Seventy-five years after Navy Seaman 2nd Class Rudolph “Rudy” Piskuran died at Pearl Harbor, his family brought him home. Hundreds of people who had never met him — including members of the Veterans of Foreign Wars and Boy Scouts born long after he died — came to pay their respects. Piskuran was buried in October next to his parents in Elyria, Ohio.
“It’s a remarkable feeling to see the outpouring of respect and honor,” said his niece, Star Piskuran.
Advances in DNA science are at the heart of Rudy Piskuran’s remarkable journey back to his hometown. The Japanese attack on Pearl Harbor on Dec. 7, 1941, killed about 2,400 Americans and launched the country into World War II. In the past 18 months the Defense Department has accelerated efforts to identify the remains of 388 of the 429 men who died on the USS Oklahoma.
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Video: Pearl Harbor Unknown Sailor Brought Home After 75 Years - Seaman 2nd Class Lewis Wagoner was killed on the USS Oklahoma during the attack on Pearl Harbor on Dec. 7, 1941. His remains could not be identified, and he was buried alongside other unknown sailors.
The task is complicated by the fact that the bones of those who died on board were comingled in 61 caskets buried after the ship was raised in 1943.
To help identify the remains, the Defense Department’s POW/MIA Accounting Agency hired a genealogist to track down relatives who might be candidates for DNA comparisons.
When Star Piskuran’s father — Rudy’s brother — got the call, Star was certain it was a scam. But she called the genealogist back and agreed to help her father collect his DNA to be compared with the remains the agency had.
“I told Dad, ‘You just got to live as long as you can to wait for this,’ ” she said.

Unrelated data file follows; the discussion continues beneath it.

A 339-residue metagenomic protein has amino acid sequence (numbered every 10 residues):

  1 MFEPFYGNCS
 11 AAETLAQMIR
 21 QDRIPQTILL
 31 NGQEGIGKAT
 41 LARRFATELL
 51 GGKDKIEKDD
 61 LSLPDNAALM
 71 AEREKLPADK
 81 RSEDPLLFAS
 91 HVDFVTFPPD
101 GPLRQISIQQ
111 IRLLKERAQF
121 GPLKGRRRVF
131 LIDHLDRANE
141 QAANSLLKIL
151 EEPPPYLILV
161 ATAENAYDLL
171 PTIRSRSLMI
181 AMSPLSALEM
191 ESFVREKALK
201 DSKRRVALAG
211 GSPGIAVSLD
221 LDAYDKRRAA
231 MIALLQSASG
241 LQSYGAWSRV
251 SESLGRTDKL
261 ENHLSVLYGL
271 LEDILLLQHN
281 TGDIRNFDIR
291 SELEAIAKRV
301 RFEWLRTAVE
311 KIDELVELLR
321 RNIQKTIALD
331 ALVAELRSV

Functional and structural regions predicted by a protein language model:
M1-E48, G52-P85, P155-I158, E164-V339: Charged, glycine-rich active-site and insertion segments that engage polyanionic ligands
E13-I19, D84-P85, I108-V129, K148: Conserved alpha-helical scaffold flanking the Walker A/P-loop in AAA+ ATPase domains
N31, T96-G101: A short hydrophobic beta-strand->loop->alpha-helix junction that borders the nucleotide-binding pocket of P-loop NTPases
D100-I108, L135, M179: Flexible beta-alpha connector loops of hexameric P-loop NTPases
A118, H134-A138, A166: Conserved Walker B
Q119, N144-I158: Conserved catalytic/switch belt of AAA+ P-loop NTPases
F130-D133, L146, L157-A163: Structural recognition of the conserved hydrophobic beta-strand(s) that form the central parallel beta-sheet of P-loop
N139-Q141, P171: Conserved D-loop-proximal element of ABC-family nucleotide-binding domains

For years, her father, Elmer Piskuran, kept a picture of his brother on a living room table. In the last months of his life, Star put it on a dresser in her father’s bedroom. “He talked about Rudy daily,” she said. “When December 7 would come every year, it was 1941 all over again.”
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Thirty-five of the men who died on the Oklahoma were identified in 1947. The rest were buried in Hawaii at the National Memorial Cemetery of the Pacific, called the Punchbowl. One casket was disinterred in 2003 after records were found allowing the remains to be traced.
The Pentagon drew criticism in the early 2000s for refusing to disinter more caskets. Though the men lost on the ship were all in the Navy or the Marines, the Department of Veterans Affairs has authority over the Punchbowl.
“It was one heck of a job to get them to bring them up,” said Bob Valley, 83, whose brother, Fireman 2nd Class Lowell Earl Valley, died on the Oklahoma. “We were fighting everybody — the Navy, the Army, the VA.”
Valley spent years pushing officials to bring up just a few caskets he thought contained remains that could be identified easily, even though he didn’t think his brother was in one of them. The sailor had been in the ship’s engine room, which took the brunt of the attack.
“I was not expecting to get all 388,” he said. “Now one of those could be my brother.”
The process can be emotional for family members.
“I really can’t talk about it without choking up a little bit,” said Edwin Hopkins, 72, the day after he buried the uncle he was named after but had never met, Navy Fireman 3rd Class Edwin C. Hopkins.
The visitation in October was held in Keene, N.H., his uncle’s hometown, at the airport named after him and another serviceman killed in World War II. The Massachusetts and New Hampshire state police accompanied the remains home, where VFW members and Boy Scouts also attended the burial.
“It was incredible,” Hopkins said.
Star Piskuran’s son, Operations Spc. 2nd Class Ryan Carroll, was serving on the USS O’Kane — based at Pearl Harbor. The Navy allowed him to accompany his great-uncle’s remains home.
One person who couldn’t attend the funeral was Rudy’s brother. After a long illness, Elmer Piskuran died in May, a month after the family got word that Rudy would finally be coming home.
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